Spring preview: Michigan searching for kick returner, starting punter
Melanie Maxwell | AnnArbor.com
Perhaps no one on the Michigan football team benefited more from the arrival of Brady Hoke than kicker Brendan Gibbons.
Gibbons was a wreck as a freshman, when he was benched after missing three of his first four field-goal attempts, watched former coach Rich Rodriguez hold student-body tryouts for his position, then was reinserted for one kick in the bowl game -- which he missed.
But Hoke saw something in him early last year, and stuck with that choice throughout the season. Gibbons rewarded that confidence with a solid sophomore year, making 13 of 17 attempts. He also went 3-for-3 in the Sugar Bowl, including the game-winner in overtime.
And he made it cool to think about brunettes in moments of crisis.
When asked after the Sugar Bowl what he was thinking about as he lined up the overtime kick in the Sugar Bowl, Gibbons responded: "Every time we were struggling in kicking, Coach tells me to think about girls on a beach or brunette girls. So that's what (I) did. Made the kick."
Hoke is best known for his tough, physical approach to the game, but his soft touch with Gibbons has really paid off.
With the kicking game steadied, the special teams focus now turns to kick return and punter.
What they lose
Michigan really missed Darryl Stonum in the kick return game last year, when the senior was forced to take a redshirt after a second drunken driving arrest. Without him, the Wolverines averaged 18.4 yards per return, 11th in the Big Ten. Their longest return all season was 33 yards.
Now, that loss is permanent, after Stonum was kicked off the team in January following an arrest for driving with a revoked license.
The Wolverines also lose Stonum's primary replacement, Martavious Odoms, who averaged a team-best 21.2 yards per return last year. Kelvin Grady, who was second at 19.0 yards per return, also graduated.
What they have back
Placekicker is settled with Gibbons, and Matt Wile returns for his sophomore season on kickoffs. Those are non-issues. Where there is an issue, though, is punter.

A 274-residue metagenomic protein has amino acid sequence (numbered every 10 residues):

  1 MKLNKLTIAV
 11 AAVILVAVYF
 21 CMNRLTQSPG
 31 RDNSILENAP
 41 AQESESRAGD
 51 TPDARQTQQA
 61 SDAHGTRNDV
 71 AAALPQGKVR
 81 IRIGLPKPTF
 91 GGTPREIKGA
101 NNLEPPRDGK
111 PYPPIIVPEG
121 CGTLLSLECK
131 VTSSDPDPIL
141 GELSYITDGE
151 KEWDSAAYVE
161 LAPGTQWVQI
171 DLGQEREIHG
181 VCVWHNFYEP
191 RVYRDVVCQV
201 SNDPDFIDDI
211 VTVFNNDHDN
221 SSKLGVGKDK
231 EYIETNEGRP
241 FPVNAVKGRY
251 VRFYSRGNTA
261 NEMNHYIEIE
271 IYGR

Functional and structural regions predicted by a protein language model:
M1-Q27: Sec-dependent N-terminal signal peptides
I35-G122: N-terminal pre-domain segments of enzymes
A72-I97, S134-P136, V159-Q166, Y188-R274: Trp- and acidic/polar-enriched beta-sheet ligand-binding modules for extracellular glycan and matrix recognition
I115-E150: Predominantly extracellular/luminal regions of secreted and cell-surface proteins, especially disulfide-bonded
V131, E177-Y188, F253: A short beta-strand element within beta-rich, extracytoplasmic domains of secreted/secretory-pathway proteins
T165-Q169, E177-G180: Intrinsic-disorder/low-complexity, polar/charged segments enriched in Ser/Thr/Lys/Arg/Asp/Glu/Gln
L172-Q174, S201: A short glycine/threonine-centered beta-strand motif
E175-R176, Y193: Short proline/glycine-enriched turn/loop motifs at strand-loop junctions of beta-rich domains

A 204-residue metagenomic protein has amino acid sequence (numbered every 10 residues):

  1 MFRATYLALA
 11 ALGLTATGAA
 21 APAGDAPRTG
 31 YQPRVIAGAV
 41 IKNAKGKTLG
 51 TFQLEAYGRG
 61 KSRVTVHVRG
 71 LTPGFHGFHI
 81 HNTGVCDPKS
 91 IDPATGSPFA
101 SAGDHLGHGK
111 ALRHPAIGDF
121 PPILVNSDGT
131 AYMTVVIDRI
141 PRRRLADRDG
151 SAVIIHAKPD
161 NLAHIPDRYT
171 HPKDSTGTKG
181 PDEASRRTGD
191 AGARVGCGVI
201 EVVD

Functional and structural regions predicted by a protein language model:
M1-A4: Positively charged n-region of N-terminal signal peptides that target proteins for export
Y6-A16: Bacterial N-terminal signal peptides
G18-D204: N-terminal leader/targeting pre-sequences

Will Hagerup was tremendous two seasons ago as a freshman, when he averaged 43.6 yards per punt, the second-best clip in school history (minimum 30 attempts). However, he never regained that form last year after sitting out the first four games due to a suspension. His average dropped by 7.6 yards, and the Wolverines finished last in the Big Ten in punting.
Wile, meantime, was much more effective in his four-game stint replacing Hagerup to open the season. He eventually replaced Hagerup in the Sugar Bowl, when he averaged 43.7 yards per attempt. He finished at a 41.6-yards-per-punt clip on the season.
On punt return, Jeremy Gallon is back after showing great improvement last year. He averaged 10.1 yards per return, more than double his 2010 clip of 4.3 yards.
Find a punter and kick returner.
Hoke was patient with Hagerup last year, allowing him time to sort out his issues, but that patience wore thin down the stretch. That was clear when Hoke said the punt job was up for grabs at his opening news conference in New Orleans -- he rarely singles out a starter for being in danger of losing his job -- and again in the Sugar Bowl, when Wile finally replaced Hagerup.
As for kick returner, there are several candidates. Gallon is one logical option, since he has more experience than anyone. He averaged 21.8 yards on 27 attempts in 2010, then 15.3 yards on three attempts last year. Other options include tailback Vincent Smith, receivers Terrence Robinson and Drew Dileo, and cornerback Blake Countess.
A strong candidate already mentioned by the staff is incoming freshman Dennis Norfleet, who was the last recruit to commit to the 2012 class. However, he won't arrive on campus until the summer.